Gabrielle (Patrice Chéreau). 90 minutes. Subtitled. Opens Friday (May 26). For venues and times, see Movies, page 101. Rating: NNNN Rating: NNNN
Gabrielle is a tragedy of manners, a claustrophobic chamber drama adapted by director Patrice Chéreau (La Reine Margot) and Anne-Louise Trividac , his collaborator on Intimacy and Son Frère, from a short story by Joseph Conrad .
Jean Hervey ( Pascal Greggory ), prosperous businessman in turn-of-the-last-century Paris (the clothes let us know the time period) returns home to find a note from his wife, Gabrielle ( Isabelle Huppert ), that says that she's left him for another man and will not return. But a few hours later, she does come back, and the remaining 70 minutes of the film are a relentless dismantling of the walls of politesse that held the marriage together.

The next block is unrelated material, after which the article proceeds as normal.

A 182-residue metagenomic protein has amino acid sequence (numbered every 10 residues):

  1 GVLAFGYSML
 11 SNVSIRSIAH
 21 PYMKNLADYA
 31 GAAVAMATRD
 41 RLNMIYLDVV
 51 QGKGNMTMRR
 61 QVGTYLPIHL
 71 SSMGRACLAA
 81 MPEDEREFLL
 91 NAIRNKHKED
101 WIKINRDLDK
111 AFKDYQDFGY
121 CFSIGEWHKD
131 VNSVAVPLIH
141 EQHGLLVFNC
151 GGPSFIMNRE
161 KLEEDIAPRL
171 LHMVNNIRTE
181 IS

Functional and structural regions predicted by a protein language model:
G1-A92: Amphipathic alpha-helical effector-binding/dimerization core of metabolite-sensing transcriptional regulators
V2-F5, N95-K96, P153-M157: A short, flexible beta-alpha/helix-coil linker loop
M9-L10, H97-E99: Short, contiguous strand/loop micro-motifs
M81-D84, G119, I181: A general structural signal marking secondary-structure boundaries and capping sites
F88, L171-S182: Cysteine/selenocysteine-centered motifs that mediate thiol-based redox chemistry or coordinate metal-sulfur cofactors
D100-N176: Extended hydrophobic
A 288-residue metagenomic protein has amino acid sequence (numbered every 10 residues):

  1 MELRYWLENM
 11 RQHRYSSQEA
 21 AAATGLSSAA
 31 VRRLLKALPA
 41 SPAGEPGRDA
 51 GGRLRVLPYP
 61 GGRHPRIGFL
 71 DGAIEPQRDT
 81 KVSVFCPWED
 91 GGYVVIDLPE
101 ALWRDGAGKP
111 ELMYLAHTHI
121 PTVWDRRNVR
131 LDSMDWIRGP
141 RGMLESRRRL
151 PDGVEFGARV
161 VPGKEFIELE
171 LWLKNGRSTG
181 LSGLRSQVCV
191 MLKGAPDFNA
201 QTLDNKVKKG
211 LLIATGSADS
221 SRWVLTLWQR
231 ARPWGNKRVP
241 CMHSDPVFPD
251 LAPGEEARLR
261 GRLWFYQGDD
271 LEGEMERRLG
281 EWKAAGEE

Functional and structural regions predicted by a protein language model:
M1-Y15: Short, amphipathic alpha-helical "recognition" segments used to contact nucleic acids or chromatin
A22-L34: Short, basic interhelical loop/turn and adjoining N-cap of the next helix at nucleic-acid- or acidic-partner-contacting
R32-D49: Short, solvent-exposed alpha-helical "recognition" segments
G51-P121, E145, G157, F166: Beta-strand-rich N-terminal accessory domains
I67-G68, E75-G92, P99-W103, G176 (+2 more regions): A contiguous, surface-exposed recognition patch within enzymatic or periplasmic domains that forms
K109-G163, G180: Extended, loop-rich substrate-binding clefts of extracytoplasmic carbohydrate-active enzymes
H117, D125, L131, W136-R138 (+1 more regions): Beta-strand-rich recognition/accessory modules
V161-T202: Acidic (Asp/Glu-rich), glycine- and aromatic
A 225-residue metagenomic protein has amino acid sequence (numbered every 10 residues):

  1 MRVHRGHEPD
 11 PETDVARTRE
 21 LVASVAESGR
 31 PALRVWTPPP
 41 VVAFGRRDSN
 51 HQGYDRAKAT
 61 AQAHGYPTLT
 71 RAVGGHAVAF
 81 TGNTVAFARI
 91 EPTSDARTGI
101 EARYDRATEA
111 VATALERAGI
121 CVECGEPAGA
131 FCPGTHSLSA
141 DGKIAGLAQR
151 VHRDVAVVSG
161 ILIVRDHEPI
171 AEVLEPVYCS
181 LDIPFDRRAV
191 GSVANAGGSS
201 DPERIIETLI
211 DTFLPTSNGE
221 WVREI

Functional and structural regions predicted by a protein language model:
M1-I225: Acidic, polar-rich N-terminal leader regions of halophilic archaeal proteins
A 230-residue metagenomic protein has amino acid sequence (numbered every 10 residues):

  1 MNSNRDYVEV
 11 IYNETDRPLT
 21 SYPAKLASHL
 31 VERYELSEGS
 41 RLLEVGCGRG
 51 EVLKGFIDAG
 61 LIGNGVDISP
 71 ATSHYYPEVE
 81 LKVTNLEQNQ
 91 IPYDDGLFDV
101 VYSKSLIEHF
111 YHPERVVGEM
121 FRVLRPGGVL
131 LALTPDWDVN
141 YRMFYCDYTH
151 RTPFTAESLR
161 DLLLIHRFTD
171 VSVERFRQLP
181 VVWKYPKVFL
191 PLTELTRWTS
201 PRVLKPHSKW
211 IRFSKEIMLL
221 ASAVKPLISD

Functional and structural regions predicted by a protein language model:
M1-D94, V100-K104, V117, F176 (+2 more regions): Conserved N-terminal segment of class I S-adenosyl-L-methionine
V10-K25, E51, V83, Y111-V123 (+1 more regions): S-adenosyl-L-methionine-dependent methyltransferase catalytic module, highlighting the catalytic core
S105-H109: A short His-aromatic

Eric Gautier 's camera, trapped in the rooms of a bourgeois Parisian home, sticks so tight to the actors that we're shocked when it pulls back for a wider shot.
Of course, few actors can convey as much in extended close-ups as Huppert. Her emotional effects are minute, precise and devastating, as is the near indifference of her line readings. "If I'd known you loved me, even for a minute, I wouldn't have come back."
But it's Greggory, a veteran French film actor (he first appeared opposite Huppert in 1979 in André Techiné's The Bronte Sisters), who sets the film's tone of desolation.